Arik Hesseldahl

Recent Posts by Arik Hesseldahl

How Lasers Helped Find a Lost City in Cambodia’s Jungle (Video)

lost_cityIt’s always cool when something new helps unearth something incredibly old and previously unknown. That’s exactly what a few Australian researchers have done in the jungles of Cambodia.

Damien Evans (pictured), an archaeologist with the University of Sydney, is a bit of an Indiana Jones with a GPS receiver and a laser-carrying helicopter. He and his team led correspondents with Australia’s The Age on an expedition to explore a forgotten city complex called Mahendraparvata not far from the popular tourist attraction Angkor Wat. Angkor Wat dates to about the year 1125 and is to this day considered the world’s largest religious monument.

They found it using a technology called lidar, which isn’t, strictly speaking, new: It has been around since the 1960s. But its application to the field of archeology has been yielding some impressive results recently, especially when it comes to finding lost cities in jungles. Last year it was used to locate another lost city in the jungles of Honduras.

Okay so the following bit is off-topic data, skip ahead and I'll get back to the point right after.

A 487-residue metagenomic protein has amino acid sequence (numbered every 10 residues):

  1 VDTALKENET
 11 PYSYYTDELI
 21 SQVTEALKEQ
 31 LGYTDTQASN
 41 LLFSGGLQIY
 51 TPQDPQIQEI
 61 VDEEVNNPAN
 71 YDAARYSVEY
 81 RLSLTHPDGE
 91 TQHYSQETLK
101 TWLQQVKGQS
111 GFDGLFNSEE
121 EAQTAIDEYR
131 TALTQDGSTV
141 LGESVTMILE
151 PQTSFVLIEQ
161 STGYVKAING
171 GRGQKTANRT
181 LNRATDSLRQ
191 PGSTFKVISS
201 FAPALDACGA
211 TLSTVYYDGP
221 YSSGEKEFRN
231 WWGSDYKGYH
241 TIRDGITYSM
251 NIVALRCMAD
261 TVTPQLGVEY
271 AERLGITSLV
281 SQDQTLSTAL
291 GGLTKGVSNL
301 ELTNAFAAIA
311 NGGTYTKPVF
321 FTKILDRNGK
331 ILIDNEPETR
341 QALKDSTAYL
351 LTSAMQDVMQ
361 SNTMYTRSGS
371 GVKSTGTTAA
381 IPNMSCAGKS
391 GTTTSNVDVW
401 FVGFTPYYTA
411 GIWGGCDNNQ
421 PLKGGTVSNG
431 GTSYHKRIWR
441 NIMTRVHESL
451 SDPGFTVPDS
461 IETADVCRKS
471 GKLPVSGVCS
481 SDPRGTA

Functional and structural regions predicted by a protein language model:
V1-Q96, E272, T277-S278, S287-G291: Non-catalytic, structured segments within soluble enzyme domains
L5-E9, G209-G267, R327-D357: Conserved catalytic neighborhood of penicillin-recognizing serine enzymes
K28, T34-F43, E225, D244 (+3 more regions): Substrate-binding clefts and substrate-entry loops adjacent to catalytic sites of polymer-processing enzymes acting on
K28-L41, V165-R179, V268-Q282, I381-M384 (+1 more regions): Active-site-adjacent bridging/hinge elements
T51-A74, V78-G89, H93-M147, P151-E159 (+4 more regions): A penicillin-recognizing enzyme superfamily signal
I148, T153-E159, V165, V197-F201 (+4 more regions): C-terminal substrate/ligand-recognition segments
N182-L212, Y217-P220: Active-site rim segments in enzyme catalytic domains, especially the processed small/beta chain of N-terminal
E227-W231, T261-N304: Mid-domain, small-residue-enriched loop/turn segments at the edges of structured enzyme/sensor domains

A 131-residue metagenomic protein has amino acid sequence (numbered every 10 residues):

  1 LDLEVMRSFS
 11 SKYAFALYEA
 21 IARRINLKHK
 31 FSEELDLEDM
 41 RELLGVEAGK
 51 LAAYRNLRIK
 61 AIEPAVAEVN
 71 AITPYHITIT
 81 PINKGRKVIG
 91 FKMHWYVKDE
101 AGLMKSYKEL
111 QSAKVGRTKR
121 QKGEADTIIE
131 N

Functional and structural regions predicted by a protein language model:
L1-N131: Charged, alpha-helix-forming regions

Lidar scans taken from a helicopter that had flown over the site were combined with GPS coordinates, giving archeologists the precise location of where the ruins are, essentially hiding under the growth of jungle.

The Age also sent a cameraman who shot the 10-minute video below.

(Image is a screen grab from an early portion of the video.)

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Just as the atom bomb was the weapon that was supposed to render war obsolete, the Internet seems like capitalism’s ultimate feat of self-destructive genius, an economic doomsday device rendering it impossible for anyone to ever make a profit off anything again. It’s especially hopeless for those whose work is easily digitized and accessed free of charge.

— Author Tim Kreider on not getting paid for one’s work